Vietnam to advise North Korea on economic development

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Commuters on bicycles in Pyongyang © Arno Maierbrugger

Vietnam is set to teach secluded North Korea lessons of how to open its economy during a visit of North Korea’s foreign minister Ri Yong Ho which started on November 30. Ri has been meeting with leaders in Hanoi, visiting a hi-tech zone and speaking to agricultural experts and eager to learn lessons from Vietnam’s post-war economic reform that has transformed the Communist nation into one of Asia’s fastest growing economies.

Particularly, North Korea, with its economy severely underdeveloped by wide-ranging sanctions and years of self-imposed isolation, is seeking to learn from Vietnam’s “doi moi” economic reforms introduced in the 1980s, according to media reports.

Vietnam state media said that Hanoi has expressed its willingness to share its socio-economic development experiences that are in line with North Korea’s needs.

Vietnam’s economy has flourished as it has embraced market reforms, opened its doors to foreign investment and entered free trade deals, with GDP growth hitting five per cent or higher for the past decade. It has done so while maintaining a single-party state with a tight grip on power and little tolerance for dissent, a model that experts say could appeal to Pyongyang.

Vietnam and North Korea established diplomatic relations in 1950, though there has been little in the way of trade following UN sanctions passed last year aimed at cutting off Pyongyang’s revenue streams.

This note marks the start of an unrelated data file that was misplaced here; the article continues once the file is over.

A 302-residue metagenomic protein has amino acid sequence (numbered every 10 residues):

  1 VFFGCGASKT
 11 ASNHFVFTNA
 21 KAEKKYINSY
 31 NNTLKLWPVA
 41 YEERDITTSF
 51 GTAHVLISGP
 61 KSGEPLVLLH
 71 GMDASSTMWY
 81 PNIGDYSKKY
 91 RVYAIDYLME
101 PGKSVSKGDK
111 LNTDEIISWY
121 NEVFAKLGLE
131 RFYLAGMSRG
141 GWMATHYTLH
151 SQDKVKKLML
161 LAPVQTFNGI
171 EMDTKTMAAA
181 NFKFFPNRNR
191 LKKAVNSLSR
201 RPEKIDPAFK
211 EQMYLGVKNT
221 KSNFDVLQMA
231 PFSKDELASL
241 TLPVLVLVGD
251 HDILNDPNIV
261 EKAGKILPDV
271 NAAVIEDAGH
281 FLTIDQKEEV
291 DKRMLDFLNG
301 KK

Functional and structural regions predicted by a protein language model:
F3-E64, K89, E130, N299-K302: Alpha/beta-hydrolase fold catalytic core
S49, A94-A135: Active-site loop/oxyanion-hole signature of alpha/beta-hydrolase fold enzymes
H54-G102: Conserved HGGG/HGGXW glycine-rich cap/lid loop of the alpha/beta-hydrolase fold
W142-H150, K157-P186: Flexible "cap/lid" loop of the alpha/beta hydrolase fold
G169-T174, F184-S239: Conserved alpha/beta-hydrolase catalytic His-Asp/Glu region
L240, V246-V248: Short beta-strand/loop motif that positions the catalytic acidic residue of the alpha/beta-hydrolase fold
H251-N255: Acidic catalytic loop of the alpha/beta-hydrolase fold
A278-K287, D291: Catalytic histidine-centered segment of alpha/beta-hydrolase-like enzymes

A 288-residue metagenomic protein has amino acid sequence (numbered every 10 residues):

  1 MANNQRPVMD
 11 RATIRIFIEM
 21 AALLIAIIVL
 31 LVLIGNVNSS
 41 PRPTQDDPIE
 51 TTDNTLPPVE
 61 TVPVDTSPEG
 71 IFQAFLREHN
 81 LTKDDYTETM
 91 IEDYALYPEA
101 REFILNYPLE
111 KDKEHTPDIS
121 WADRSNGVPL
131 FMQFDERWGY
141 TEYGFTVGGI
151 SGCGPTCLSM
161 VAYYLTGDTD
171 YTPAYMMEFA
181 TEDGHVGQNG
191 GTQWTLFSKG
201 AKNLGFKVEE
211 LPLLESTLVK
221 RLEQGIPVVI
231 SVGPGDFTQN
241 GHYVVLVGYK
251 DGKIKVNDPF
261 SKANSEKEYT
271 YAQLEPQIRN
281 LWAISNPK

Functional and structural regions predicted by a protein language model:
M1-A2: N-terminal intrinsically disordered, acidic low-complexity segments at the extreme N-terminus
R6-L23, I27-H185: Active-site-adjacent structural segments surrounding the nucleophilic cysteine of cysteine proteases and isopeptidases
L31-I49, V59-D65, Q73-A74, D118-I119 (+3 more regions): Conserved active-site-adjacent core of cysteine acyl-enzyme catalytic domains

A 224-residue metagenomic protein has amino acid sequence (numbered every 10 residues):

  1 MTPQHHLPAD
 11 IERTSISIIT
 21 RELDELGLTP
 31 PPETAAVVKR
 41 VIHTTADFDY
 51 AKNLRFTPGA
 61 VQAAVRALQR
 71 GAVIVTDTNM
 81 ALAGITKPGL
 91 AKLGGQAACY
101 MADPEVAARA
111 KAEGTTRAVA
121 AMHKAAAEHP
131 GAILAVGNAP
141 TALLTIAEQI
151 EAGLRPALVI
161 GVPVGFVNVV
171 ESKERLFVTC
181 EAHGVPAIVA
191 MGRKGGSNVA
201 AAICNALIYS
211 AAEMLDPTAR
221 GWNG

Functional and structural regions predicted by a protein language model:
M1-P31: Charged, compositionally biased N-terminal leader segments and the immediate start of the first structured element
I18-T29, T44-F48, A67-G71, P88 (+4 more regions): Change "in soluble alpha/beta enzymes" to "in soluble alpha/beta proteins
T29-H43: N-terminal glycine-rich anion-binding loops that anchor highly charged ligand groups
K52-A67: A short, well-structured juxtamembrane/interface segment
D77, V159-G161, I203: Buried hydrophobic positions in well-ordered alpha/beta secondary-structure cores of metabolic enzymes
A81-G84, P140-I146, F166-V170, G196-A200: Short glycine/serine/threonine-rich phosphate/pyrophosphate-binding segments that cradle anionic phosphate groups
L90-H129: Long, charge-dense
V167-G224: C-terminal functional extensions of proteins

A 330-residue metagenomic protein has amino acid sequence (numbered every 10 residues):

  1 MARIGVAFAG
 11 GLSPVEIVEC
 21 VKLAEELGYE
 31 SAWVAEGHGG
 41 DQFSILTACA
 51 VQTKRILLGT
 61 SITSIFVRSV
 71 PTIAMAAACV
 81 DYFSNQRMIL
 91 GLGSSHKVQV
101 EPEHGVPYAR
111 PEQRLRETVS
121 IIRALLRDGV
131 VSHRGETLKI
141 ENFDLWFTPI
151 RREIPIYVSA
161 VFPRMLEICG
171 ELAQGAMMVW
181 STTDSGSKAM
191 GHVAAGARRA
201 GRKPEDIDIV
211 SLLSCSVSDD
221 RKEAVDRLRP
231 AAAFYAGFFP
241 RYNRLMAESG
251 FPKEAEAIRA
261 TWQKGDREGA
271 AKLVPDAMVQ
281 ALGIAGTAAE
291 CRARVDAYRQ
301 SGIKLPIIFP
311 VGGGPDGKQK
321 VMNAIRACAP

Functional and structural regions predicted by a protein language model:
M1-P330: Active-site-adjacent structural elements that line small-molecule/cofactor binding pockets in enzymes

Hanoi’s exports to Pyongyang reached $7.3 million, mainly of food products, according to official data.

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Reading Time: 1 minute

Commuters on bicycles in Pyongyang © Arno Maierbrugger

Vietnam is set to teach secluded North Korea lessons of how to open its economy during a visit of North Korea’s foreign minister Ri Yong Ho which started on November 30. Ri has been meeting with leaders in Hanoi, visiting a hi-tech zone and speaking to agricultural experts and eager to learn lessons from Vietnam’s post-war economic reform that has transformed the Communist nation into one of Asia’s fastest growing economies.

Reading Time: 1 minute

Commuters on bicycles in Pyongyang © Arno Maierbrugger

Vietnam is set to teach secluded North Korea lessons of how to open its economy during a visit of North Korea’s foreign minister Ri Yong Ho which started on November 30. Ri has been meeting with leaders in Hanoi, visiting a hi-tech zone and speaking to agricultural experts and eager to learn lessons from Vietnam’s post-war economic reform that has transformed the Communist nation into one of Asia’s fastest growing economies.

Particularly, North Korea, with its economy severely underdeveloped by wide-ranging sanctions and years of self-imposed isolation, is seeking to learn from Vietnam’s “doi moi” economic reforms introduced in the 1980s, according to media reports.

Vietnam state media said that Hanoi has expressed its willingness to share its socio-economic development experiences that are in line with North Korea’s needs.

Vietnam’s economy has flourished as it has embraced market reforms, opened its doors to foreign investment and entered free trade deals, with GDP growth hitting five per cent or higher for the past decade. It has done so while maintaining a single-party state with a tight grip on power and little tolerance for dissent, a model that experts say could appeal to Pyongyang.

Vietnam and North Korea established diplomatic relations in 1950, though there has been little in the way of trade following UN sanctions passed last year aimed at cutting off Pyongyang’s revenue streams.

Hanoi’s exports to Pyongyang reached $7.3 million, mainly of food products, according to official data.

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